“Not a lot is written about the challenges of scaling a company in its ‘teenage years.’”
I was intrigued by the parallels to the challenges in building a thriving startup community during that same period of adolescence. Over the last decade, several regions have made it a priority to invest in their startup communities and have found early success. Miami is chief among them. The initial challenges usually involve there not being enough capital, talent or mentorship for early-stage ventures. So, naturally, the first move is to bring together formal funding networks; develop strategies for attracting and retaining talent; and invest in frameworks of mentorship, like incubators and accelerators.
What happens a few years in, though, when the overall trend lines across capital, talent and mentorship are generally favorable? Should communities stay the course and simply add on more of each? Ian Hathaway mulls this over what he calls “The More of Everything Problem.” It goes something like this: “if we just get more of everything, we can create a vibrant startup community… more capital, more innovation centers, more accelerators, more incubators, more university programs, more startup events… more, more, more.”
Hathaway makes the case that this approach “follows linear systems thinking whereby an increase in critical inputs (resources like capital and talent) results in an increase in desired outputs (startups, value creation), and by how much.” He then concludes “More of Everything doesn’t really work.”
So, what does work? And what should a startup community, like Miami for example, be thinking of as it enters adolescence?
“What appears to matter most is a density of smart people…with an orientation towards entrepreneurship…network and culture,” Hathaway proposes. “What differentiates entrepreneurial regions from others” he argues, is how all of the factors “integrate as a system — one that promotes collaboration, inclusivity, stewardship, an entrepreneurial mindset, and exhibits many other social, cultural, and behavior attributes conducive to the process of innovation and entrepreneurship.”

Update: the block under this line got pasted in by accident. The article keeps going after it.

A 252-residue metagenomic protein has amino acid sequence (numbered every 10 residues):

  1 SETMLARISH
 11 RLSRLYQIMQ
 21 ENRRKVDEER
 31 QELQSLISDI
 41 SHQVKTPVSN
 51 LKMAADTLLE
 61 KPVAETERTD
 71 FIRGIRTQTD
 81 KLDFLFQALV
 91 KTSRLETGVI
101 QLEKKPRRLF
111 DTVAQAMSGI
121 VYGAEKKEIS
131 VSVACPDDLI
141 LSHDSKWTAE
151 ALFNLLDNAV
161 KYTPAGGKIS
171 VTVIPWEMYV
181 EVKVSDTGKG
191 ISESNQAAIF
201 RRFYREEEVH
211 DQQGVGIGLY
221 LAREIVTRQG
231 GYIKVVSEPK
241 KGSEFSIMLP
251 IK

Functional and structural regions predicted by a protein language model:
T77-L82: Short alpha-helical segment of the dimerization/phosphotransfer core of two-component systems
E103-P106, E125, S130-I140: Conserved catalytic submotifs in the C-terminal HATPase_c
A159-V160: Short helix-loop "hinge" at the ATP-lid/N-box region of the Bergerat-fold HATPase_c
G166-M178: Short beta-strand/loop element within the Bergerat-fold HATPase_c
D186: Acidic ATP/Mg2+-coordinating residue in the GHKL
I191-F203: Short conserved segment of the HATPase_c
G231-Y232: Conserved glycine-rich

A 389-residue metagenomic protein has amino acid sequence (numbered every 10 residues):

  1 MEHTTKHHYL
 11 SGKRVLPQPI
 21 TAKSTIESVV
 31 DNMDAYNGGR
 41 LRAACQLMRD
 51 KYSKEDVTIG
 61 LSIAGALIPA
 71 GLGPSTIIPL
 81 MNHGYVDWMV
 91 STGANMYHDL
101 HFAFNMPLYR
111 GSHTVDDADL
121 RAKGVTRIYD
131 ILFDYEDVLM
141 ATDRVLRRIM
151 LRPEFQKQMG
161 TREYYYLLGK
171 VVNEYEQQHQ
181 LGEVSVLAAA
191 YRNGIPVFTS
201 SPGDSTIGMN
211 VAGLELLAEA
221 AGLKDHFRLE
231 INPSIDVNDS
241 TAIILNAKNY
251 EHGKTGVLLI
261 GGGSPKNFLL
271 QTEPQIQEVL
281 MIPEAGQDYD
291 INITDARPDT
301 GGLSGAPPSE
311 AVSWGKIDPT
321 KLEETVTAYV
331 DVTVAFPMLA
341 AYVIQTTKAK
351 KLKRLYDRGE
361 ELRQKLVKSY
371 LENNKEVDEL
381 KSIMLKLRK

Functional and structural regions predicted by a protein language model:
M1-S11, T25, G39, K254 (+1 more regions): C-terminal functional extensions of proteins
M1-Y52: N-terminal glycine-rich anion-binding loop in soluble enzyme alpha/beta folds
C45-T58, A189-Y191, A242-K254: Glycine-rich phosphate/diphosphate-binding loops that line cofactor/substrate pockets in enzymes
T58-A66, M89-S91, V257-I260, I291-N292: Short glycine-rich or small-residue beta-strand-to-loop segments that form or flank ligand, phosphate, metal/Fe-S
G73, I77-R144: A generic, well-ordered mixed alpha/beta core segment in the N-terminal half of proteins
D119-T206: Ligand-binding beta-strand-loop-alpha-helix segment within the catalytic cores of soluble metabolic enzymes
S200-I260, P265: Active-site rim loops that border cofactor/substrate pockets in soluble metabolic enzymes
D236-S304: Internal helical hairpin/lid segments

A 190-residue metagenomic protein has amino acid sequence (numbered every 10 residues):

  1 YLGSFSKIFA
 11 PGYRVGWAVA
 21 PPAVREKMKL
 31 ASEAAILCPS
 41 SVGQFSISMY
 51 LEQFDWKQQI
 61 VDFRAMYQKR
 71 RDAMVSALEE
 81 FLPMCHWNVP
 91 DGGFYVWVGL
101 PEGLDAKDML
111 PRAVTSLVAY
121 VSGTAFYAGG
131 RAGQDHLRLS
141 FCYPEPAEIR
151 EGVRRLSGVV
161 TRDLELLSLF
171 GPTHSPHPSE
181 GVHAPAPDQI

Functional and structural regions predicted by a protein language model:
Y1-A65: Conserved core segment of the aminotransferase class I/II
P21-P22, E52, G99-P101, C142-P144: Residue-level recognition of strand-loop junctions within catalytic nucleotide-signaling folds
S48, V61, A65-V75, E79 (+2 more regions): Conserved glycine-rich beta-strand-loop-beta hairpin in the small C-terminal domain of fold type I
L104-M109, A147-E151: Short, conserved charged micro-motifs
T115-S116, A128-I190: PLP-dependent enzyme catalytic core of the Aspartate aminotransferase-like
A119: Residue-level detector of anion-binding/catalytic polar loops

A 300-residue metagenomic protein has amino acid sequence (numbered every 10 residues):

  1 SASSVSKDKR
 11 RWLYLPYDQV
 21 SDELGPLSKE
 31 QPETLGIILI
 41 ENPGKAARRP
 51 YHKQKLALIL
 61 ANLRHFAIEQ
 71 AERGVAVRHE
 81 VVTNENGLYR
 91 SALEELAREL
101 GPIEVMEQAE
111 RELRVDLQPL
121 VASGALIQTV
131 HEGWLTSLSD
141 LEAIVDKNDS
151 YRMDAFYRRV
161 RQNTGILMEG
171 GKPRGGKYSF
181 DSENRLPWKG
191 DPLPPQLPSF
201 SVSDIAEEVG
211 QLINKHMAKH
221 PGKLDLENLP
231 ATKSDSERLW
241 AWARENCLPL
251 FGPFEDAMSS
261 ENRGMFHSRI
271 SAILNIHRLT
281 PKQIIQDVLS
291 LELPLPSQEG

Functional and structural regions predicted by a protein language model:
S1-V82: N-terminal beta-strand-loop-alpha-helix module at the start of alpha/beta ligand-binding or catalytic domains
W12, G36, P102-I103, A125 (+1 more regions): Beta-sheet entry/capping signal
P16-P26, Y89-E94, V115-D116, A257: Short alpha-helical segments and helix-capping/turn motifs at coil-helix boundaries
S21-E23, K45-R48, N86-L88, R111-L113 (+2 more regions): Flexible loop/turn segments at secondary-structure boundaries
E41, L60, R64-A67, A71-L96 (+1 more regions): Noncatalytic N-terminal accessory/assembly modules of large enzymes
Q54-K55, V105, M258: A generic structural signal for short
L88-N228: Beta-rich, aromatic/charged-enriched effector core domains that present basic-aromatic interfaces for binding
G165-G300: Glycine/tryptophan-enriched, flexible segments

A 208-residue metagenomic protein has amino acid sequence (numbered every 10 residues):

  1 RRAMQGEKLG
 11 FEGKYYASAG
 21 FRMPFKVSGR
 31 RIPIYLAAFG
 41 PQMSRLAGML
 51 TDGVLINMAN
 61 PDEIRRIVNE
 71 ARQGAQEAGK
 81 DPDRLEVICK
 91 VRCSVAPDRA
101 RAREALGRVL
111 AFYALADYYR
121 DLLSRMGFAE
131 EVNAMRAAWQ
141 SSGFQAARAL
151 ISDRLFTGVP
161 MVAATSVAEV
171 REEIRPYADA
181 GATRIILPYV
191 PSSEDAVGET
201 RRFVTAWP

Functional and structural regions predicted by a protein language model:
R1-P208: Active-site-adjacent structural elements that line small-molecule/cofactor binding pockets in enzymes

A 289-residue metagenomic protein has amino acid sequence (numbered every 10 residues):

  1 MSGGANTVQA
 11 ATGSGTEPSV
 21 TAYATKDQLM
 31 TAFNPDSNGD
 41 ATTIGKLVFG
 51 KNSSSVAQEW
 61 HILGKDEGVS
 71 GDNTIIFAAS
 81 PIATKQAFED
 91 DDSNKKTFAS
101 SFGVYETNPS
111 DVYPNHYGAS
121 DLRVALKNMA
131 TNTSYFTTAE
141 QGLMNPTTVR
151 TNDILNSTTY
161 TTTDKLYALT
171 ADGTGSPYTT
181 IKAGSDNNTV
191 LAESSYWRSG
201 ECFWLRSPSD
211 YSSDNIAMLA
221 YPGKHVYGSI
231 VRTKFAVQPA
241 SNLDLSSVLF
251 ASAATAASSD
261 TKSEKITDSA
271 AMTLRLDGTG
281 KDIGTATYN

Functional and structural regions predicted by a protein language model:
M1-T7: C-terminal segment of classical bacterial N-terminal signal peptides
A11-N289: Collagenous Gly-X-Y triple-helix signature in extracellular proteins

My friends in urban planning offered a helpful analogy. What if we thought of the elements of a startup community as hard and soft infrastructure, in the way we would think of them when assessing a city’s assets? For example, our roadways, water system and electrical grid are mission critical to our city, as are funding, talent and experience to startups. We can consider these hard infrastructure.
What then do we make of parks and green spaces, cultural amenities and the coffee shop down the street? The soft infrastructure that gives life and sustains communities. Are there equivalents in a startup ecosystem? At Knight, we think so — and, like Ian Hathaway, believe the intangibles are as critical in sustaining a thriving community of entrepreneurs as the hard infrastructure itself.
So, what comprises the soft infrastructure of a startup community? We’ve identified three key elements:
1) Local Relationships: The number of quality relationships between local founders.
2) Sense of Community: The ease and consistency with which founders can receive support from other founders, investors and experts.
3) Ease of Access: The amount of friction—or lack thereof—new participants encounter when seeking out resources for their ventures.
As Miami’s startup ecosystem enters adolescence, we’re taking stock of the huge strides we made in transforming our community into a place where ideas are born, take root and thrive. We’re also paying close attention to the intangible elements — the soft infrastructure — and investing in growth on those fronts.
Raul Moas is the Miami Program Director at Knight Foundation.